The OAH Magazine of History

Masthead Moh Nameplate Long

Environmental History Revisited

from the editor

The Battle of Butchertown, by Carl R. Weinberg

Rustic Pork Paté Served Room Temperature with Blue Dog Baguette. House Made Chorizo Sausage with Swiss Cheese and Dijon Mustard. House Cured Loin Bacon on Buttered Breadworks Salad. These are a few of the porcine delicacies you can try at Louisville’s Blind Pig—“Butchertown’s Premier Swine Dining Establishment”—if you have the money. According to a review in the New York Times, “an average meal for two, without drinks or tip, is about $60.” I haven’t eaten there, but last summer I did spend some time two blocks away in the Butchertown neighborhood on Story Avenue at a very different pig-related establishment. For the previous week, I had been teaching high school and middle school teachers about the history of the labor movement in an NEH-sponsored institute at Indiana University-Bloomington. For our culminating activity, we visited Butchertown’s JBS-Swift pork processing plant, whose 1,300 workers belong to Local 227 of the United Food and Commercial Workers (UFCW). We met with plant managers and union stewards. We saw, heard, and smelled how pigs were slaughtered. Most relevant for this issue, we learned about a decade-old environmental dispute between JBS-Swift, a Brazil-based multinational, and the Butchertown Neighborhood Association (BNA). Read online >

foreword

Environmental History: Complexity, Connections, and Place,
by Sarah S. Elkind
Read online >

articles

Everything and the Kitchen Sink: Enriching the U.S. History Survey Course with Environmental History ,
by Patty Limerick
Read online >

Editor's Choice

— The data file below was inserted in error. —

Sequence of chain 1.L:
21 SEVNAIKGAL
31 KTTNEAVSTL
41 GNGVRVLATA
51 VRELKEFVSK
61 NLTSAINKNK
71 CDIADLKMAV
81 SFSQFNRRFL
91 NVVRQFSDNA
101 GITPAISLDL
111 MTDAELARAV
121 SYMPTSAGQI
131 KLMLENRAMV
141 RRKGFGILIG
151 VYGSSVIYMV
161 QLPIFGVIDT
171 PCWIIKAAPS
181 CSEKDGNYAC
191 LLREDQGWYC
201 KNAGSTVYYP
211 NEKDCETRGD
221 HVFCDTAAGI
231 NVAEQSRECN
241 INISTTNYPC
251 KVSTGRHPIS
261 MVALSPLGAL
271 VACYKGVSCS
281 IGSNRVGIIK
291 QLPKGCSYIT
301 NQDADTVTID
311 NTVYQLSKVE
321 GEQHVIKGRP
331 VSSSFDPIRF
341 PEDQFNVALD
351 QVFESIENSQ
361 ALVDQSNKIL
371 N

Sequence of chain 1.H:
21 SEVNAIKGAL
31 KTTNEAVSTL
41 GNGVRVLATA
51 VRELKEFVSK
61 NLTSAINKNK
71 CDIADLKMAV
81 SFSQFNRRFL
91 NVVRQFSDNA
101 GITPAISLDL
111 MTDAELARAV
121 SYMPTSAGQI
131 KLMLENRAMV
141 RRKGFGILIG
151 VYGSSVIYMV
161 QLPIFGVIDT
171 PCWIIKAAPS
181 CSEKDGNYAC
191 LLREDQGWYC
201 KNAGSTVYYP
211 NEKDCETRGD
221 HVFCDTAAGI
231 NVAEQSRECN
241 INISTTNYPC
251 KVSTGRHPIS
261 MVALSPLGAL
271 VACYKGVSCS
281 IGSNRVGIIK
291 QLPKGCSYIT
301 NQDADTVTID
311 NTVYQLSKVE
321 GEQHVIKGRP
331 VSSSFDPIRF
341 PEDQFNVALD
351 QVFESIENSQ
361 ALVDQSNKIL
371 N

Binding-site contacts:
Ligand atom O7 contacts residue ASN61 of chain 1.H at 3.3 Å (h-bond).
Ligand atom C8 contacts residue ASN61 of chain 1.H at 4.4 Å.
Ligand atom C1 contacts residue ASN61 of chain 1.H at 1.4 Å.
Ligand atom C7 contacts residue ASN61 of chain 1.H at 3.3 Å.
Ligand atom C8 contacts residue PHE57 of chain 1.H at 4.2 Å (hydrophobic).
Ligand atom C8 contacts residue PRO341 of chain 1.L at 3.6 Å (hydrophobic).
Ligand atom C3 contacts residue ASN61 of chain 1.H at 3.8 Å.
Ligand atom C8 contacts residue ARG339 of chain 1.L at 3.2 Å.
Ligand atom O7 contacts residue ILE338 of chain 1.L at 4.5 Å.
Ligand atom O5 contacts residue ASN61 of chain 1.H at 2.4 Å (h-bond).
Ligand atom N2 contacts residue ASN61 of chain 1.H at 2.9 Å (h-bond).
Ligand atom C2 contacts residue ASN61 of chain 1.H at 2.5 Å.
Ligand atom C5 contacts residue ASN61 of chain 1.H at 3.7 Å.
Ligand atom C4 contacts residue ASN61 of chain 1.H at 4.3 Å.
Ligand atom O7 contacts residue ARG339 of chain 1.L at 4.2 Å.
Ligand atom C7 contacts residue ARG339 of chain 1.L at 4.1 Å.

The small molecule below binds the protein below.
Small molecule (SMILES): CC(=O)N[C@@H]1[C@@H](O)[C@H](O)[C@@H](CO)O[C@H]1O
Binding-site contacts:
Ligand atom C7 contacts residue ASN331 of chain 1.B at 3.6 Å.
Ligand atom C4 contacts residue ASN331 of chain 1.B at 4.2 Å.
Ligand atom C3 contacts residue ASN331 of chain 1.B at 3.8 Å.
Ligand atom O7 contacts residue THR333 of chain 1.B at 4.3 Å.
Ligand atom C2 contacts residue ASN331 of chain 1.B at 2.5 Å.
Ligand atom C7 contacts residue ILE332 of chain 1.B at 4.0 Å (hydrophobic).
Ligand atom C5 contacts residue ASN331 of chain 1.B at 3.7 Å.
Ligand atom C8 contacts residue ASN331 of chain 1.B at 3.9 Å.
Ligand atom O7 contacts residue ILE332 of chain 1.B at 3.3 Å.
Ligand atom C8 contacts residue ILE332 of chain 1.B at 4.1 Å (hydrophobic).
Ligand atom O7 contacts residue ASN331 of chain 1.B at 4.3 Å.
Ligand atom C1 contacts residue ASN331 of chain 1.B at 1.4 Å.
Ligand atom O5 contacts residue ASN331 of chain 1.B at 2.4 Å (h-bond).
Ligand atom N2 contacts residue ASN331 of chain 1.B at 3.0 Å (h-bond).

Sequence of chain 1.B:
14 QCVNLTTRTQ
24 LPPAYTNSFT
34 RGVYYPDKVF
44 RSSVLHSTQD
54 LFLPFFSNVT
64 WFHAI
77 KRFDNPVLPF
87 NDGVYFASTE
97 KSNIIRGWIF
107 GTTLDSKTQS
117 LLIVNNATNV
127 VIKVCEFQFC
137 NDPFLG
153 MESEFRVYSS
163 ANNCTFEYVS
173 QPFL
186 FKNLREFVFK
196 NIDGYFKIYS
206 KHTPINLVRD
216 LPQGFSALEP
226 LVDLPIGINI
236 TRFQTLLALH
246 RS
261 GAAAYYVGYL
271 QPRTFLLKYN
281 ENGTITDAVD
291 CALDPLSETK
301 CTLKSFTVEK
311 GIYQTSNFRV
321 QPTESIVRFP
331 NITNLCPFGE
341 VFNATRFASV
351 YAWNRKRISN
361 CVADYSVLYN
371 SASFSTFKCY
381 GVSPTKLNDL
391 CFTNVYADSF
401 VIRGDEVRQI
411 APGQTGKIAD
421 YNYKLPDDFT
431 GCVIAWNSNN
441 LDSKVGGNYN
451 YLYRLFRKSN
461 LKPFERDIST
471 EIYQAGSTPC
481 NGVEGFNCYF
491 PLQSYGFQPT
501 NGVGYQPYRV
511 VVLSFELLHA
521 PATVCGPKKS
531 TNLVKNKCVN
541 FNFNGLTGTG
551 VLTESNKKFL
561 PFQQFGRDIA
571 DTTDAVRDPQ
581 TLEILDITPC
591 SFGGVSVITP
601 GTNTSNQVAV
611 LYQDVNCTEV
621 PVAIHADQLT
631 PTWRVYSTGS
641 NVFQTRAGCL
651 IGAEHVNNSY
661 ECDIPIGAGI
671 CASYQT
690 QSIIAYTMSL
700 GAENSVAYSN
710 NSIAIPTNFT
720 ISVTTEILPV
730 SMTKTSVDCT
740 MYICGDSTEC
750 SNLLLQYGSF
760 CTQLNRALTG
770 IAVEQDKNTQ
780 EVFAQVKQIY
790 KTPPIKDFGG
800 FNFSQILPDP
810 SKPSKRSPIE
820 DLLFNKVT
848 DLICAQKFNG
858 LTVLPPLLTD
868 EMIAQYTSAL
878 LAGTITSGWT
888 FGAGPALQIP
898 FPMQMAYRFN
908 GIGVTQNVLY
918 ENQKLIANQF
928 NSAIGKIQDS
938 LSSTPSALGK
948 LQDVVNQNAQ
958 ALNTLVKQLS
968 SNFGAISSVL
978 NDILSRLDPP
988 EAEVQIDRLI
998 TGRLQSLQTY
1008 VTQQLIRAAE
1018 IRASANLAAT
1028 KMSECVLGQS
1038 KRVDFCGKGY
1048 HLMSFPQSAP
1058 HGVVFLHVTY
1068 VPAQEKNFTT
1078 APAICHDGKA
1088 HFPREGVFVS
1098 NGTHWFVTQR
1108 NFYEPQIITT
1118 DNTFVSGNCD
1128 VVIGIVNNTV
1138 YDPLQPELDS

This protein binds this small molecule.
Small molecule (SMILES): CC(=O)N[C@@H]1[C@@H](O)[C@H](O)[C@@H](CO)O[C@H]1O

Empire’s Footprint: The Ecological Dimensions of a Consumers’ Republic,
by John Soluri
Read online >

Natural Disasters in the Making: Fossil Fuels, Humanity, and the Environment,
by Christopher J. Castaneda
Read online >

Nature in the City: Urban Environmental History and Central Park,
by Colin Fisher
Read online >

teaching resources

Historian with a Chainsaw: Teaching Environmental History in the Field,
by Brian Donahue
Read online >

Thinking About Progress: Teaching a High School Environmental History Seminar,
by Amy Schwartz
Read online >

Teaching U.S. History with Environmentally Themed Cartoons ,
by Paul Hirt
Read online >

dialogue

Team Teaching History, English, and Biology: An Integrative Approach,
by Billie Jean Clemens and Honor McElroy
Read online >

on teaching

Readings in Environmental History: An Unscientific Survey,
by Readings in Environmental History: An Unscientific Survey Sarah S. Elkind
Read online >

bringing history alive

Editor's Choice

A Lively Seminar on Death: Teaching the Environmental History of the Human Corpse,
by Ellen Stroud
Read online >

on the cover

“Unloading bananas on the dock, Mobile, Alabama,” February, 1937 (Photograph by Arthur Rothstein; Courtesy of Library of Congress)

In 1937, Mobile, Alabama was the third largest importer of bananas in the U.S. The United Fruit Company dominated the trade, shipping millions of bunches from its Central American plantations to U.S. ports. Laboring on the Mobile docks, this worker—possibly a ship crew member from Central America—carries bananas onto a refrigerated boxcar. (Most dockworkers were African American rural migrants.) Once a luxury, the banana became ordinary fare by the early twentieth century. The change in American consumption had profound effects on Central American labor, politics, and ecologies, including massive deforestation and agrochemical pollution. Environmental history offers a rich vantage point on the global intersections between nature, labor, politics, and culture.